Wind power has come of age (see here). Concentrated solar thermal power is next.
Southern California Edison has contracted with BrightSource Energy Inc. for seven projects totaling 1,300 megawatts of concentrated solar-thermal power. CSP is a core climate solution, probably the zero-carbon form of electricity with the most potential, since it can be easily integrated with thermal storage and provide power reliably throughout the day and evening.
The agreement, which now requires approval from the California Public Utilities Commission, calls for a series of totaling 1,300 megawatts. The first of these solar power plants, sized at 100 megawatts and located in Ivanpah, Calif., could be operating in early 2013 and is expected to produce 286,000 megawatt-hours of renewable electricity per year … The full 1,300 megawatts of projects will produce 3.7 billion kilowatt-hours of clean energy and avoid more than two million tons of carbon dioxide emissions annually.
These are air-cooled power plants, so they sacrifice some efficiency to dramatically reduce water consumption in the arid regions in which they operate.
For a discussion of current and projected near-term CSP deployment see “CSP update” here and, more recently, here. As of November, “some 60 plants are either under construction or under contract worldwide — with most in either Spain or the United States — for a total capacity just north of 5,700 megawatts.”
On the one hand, the global recession and credit crunch may slow that down, but on the other hand, compensating for that is state renewable electricity standards, Obama’s commitment to double renewable production by the end of his first term, and the European Union’s strong renewable energy targets.
For some of the history of CSP, see my April 2008 Salon piece.
OK, maybe “will” should be “may help,” and CP readers have been hearing about CSP for a while (see here).
It is the best source of clean energy to replace coal and sustain economic development. I bet that it will deliver more power every year this century than coal with carbon capture and storage — for much less money and with far less environmental damage.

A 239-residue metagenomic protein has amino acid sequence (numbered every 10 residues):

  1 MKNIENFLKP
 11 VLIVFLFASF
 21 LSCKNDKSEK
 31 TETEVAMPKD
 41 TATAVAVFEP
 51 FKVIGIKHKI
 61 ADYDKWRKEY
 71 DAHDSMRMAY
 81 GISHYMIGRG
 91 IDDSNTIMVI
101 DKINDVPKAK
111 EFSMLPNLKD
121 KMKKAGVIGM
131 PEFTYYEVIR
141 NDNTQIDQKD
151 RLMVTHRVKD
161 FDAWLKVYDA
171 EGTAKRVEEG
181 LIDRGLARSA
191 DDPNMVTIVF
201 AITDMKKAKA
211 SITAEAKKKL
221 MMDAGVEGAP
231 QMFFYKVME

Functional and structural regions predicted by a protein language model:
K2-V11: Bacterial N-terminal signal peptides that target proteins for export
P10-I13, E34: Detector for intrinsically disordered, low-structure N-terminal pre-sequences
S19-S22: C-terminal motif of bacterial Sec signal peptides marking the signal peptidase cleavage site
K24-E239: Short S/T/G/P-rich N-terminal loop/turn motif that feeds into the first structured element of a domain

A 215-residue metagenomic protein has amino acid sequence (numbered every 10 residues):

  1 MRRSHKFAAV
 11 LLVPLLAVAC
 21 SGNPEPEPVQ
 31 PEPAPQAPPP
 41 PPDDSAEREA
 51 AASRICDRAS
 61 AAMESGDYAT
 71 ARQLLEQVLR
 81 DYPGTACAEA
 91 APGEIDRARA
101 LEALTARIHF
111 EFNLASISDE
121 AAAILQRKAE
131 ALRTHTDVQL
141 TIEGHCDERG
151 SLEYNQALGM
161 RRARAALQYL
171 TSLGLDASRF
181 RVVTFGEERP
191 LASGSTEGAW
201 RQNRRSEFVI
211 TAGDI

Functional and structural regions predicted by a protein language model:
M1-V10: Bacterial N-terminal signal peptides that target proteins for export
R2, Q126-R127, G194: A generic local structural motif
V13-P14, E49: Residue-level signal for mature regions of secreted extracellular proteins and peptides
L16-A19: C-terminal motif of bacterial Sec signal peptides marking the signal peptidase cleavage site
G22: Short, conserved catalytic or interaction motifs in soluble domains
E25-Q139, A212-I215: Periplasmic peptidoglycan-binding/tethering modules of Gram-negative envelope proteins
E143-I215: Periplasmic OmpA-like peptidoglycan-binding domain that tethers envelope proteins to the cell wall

How much less? Many industry experts told me CSP will likely deliver power for well under $0.10 per kilowatt hour fully installed in the next decade.
What is its market potential? I think it could be more than two wedges, which is several thousand gigawatts:
It would be straightforward to build CSP systems at whatever rate industry and governments needed, ultimately 50 to 100 gigawatts a year growth or more.
Why is CSP so important?
Because it’s the only form of clean electricity that can meet all the demanding requirements of this century …
Solar baseload’s ultimate “trump card” is, of course, storage, as the Daily Climate explained well:
The ability to store power for later use is a holy grail of sorts for renewable energy developers. Wind and photovoltaic plants force utilities to use the power on the spot or dump the load. Various batteries and capacitors are in the works for those technologies, but none so far match the smooth efficiency or low cost of solar thermal’s ability to hoard sunlight.
A plant designed with storage can shunt the hot oil from the mirrors to a giant insulated heat sink — a vat of molten salt, say, or a chunk of concrete or pig iron. Then after the sun sets but while demand remains high, that heat can be tapped to generate steam.
Or if a cloud rolls over a plant’s mirrors, or an afternoon thunderstorm stalls overhead, hundreds of megawatts of juice won’t suddenly drop off the grid. Utility operators can simply tap the tank.
“We’ve sort of stumbled on this thing with storage,” said Tom R. Mancini, program manager for concentrated solar power technologies at Sandia National Laboratories in New Mexico. “The round-trip efficiency is 90 percent … Solar thermal is made for this.”
Arizona Public Service is building a plant that can keep the sun’s power for six hours past sunset, allowing managers to meet evening demand with mid-afternoon sun. A utility in Spain hopes to develop a plant that can keep heat for seven. Engineers figure 14 hours or more is feasible.
Wired has a good discussion of the new deal and of the history of BrightSource:
BrightSource is the reincarnation of Luz International, which built the only currently operating solar thermal facility during the 1980s in the Mojave Desert. After natural gas and energy prices plunged in 1985, that operation became unprofitable. The group’s engineers and founders moved the business to Israel, where they continued to work on their technology.
Why Luz failed is a sad but interesting story I will say for another post.
Kudos to SCE for pursuing and closing this deal even in the midst of the greatest recession and credit crunch since the great depression.
[Note: Going forward, I will try not to refer to a CSP plant as solar thermal baseload if it doesn’t have storage. The BrightSource plants will not have storage.]
This post was created for ClimateProgress.org, a project of the Center for American Progress Action Fund.